|Photos by Ulysses Ang|
Well, the answer to that question is much more complicated and one that’s entirely dependent on the would-be buyer. You see, despite Honda’s continuous efforts to lump these two vehicles together, they’re worlds apart in terms of character. Yes, they share the underpinnings and even some body panels, but after spending some time with them, you can definitely conclude: they’re tapping fundamentally different markets.
The first clue comes up the moment you see the Brio’s palette of colors. Rather than sticking to dreary shades of gray (and red), the Brio is available in eye-searing shades of lime green and bright blue. The attention-grabbing paint job aside, the short overhangs with the abruptly chopped rear-end is an indicator to its intended market. It’s a sub-B segment hatchback designed for developing markets, yet it’s a youthful looking thing with hip styling cues. Chief among them is a rear hatch, which upon closer inspection isn’t a fifth door per se; rather, it’s a glass that swings open (opening it requires reaching for a lever beneath the driver’s seat). Despite all sorts of win with the Brio’s design, there are some faults: for one, the 14-inch alloys with high-profile 175/65R14 rollers look more fitting on a crossover than a sporty hatchback.
The Brio’s chopped up rear end also creates some problems inside. Front occupants won’t feel it: they’ll be treated to the same roomy feeling with more than enough leg and shoulder room. Those at the back will feel severely punished, like they were packed into a sardine can. The knee room is extremely tight, brushing up against the front seatbacks most of the time. It’s the same story with the available cargo room. It has barely enough space to fit one 26-inch hard-type luggage on its side. And if you do manage to fit it, that’s the only thing you can put back there. What’s worse? No split-folding rear seat.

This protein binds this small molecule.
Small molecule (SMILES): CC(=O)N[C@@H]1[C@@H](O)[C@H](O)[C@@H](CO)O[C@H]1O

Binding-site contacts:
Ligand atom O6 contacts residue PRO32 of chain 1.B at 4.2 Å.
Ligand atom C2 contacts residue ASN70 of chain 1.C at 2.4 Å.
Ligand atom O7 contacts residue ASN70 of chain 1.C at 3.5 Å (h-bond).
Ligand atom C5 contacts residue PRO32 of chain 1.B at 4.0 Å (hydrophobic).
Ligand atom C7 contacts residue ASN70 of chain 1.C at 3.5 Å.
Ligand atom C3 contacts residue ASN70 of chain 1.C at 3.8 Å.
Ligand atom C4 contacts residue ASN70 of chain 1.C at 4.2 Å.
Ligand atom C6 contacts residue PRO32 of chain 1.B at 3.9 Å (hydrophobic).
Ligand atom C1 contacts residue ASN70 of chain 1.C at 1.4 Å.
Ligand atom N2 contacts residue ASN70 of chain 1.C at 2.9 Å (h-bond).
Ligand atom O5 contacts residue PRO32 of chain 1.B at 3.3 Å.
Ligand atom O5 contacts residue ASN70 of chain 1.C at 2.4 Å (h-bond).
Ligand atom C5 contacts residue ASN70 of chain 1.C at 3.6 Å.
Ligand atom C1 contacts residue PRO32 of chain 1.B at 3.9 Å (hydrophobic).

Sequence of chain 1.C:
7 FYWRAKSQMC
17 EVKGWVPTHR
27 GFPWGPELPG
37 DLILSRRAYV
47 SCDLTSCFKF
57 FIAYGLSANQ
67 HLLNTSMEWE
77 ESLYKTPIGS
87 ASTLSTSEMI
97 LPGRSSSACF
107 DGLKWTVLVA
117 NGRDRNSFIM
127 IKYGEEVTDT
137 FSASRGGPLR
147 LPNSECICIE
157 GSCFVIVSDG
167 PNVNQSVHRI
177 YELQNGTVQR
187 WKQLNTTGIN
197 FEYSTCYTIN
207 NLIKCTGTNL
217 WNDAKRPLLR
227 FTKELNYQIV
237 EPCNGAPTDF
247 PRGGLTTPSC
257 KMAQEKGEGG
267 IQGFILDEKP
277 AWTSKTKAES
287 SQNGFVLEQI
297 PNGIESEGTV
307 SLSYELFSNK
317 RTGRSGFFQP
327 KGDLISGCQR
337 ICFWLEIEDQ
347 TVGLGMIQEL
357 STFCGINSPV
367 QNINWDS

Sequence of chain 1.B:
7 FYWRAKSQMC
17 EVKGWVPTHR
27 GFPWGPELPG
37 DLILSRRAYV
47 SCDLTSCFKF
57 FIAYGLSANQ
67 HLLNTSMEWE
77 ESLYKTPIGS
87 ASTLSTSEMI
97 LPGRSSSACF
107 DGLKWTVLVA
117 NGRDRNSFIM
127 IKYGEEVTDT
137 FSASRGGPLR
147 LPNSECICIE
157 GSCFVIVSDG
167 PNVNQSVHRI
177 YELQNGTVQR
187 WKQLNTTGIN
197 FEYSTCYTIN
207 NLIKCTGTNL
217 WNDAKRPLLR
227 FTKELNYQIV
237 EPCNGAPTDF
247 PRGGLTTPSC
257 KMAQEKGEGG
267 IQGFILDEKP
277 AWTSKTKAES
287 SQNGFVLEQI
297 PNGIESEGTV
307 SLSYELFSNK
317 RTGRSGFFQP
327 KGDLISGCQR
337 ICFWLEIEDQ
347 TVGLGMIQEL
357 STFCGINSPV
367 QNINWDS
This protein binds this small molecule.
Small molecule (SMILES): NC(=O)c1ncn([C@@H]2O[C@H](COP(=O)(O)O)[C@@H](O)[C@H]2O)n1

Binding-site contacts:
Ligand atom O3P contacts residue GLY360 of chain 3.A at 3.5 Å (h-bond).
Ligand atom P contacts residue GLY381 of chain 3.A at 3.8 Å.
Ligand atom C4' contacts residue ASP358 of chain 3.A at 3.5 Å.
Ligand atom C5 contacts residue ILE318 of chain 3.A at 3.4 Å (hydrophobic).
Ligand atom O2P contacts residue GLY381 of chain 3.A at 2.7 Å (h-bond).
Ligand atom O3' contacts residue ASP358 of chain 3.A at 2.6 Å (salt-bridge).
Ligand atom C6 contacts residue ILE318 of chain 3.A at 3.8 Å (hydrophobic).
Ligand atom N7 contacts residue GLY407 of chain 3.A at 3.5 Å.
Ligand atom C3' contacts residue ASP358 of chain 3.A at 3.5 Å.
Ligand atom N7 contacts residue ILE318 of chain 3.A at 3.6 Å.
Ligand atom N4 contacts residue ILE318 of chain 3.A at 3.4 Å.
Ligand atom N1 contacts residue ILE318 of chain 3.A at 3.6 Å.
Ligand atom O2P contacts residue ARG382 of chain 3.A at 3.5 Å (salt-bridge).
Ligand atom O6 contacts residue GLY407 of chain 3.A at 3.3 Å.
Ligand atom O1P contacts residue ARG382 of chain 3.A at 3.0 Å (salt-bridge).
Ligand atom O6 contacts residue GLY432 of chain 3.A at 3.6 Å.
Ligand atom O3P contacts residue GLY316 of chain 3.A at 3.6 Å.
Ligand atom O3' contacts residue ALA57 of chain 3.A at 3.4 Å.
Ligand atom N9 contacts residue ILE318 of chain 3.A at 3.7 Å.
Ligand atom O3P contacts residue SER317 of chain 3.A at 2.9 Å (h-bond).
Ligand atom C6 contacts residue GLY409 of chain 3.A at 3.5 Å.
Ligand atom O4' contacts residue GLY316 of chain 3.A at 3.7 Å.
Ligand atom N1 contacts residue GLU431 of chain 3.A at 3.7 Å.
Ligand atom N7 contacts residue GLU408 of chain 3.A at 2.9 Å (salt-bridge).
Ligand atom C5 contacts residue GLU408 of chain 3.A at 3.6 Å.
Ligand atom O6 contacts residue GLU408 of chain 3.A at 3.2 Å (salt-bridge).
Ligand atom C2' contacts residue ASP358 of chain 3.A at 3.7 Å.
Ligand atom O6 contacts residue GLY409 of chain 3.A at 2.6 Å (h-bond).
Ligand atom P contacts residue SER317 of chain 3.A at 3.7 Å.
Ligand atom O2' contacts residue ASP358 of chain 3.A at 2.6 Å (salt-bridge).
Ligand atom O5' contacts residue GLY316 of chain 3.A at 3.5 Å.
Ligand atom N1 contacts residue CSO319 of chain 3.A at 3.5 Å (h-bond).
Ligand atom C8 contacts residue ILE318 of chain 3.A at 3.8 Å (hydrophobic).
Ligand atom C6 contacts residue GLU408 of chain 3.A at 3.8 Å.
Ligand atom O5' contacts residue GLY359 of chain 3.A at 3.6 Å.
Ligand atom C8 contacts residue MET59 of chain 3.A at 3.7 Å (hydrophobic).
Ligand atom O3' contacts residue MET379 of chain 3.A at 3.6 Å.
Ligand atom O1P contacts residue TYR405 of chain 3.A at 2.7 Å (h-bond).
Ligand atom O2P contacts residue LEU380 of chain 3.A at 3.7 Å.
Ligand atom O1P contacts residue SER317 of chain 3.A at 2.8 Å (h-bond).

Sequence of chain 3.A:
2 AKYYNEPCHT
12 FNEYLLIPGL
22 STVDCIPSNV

Space problems aside, the Brio manages to be a fundamentally solid car ergonomically. The driving position is typical Honda: low (you can’t adjust the seat height) with the elbows tucked at slightly 90-degrees and the legs spread out. The gauges and controls are chunky, straight-forward, and easy-to-understand with the exception of the touchscreen audio system. The gimmicky gesture-operated system is hard enough to operate as it is, but removing all physical buttons (power, volume, mode, etc.) feels like a step back. Switching stations or increasing volume is an accident waiting to happen since you have to concentrate on finding the ‘seek’ or ‘volume’ button while taking your eyes off the road. Thankfully, it has steering wheel controls but the response is largely laggy.
The cutesy design of exterior, limited flexibility of the interior, and excellent ergonomics of the controls says something about the Brio’s intended market segment. It pretty much limits the Brio’s usefulness as a daily driver. It’s a great second car or coding car, but if you intend to use it for daily use you fall into one of three market categories: first-time car buyers with no friends, empty nesters with friends that don’t like riding with you, or geriatrics with no living friends. And it’s presumed you don’t enjoy outdoor activities unless you count spending the entire day at a coffee shop (because you can’t fit anything in the back). Oh, this is presuming they have 20/20 vision and excellent eye-hand coordination to operate the audio system without getting into an accident.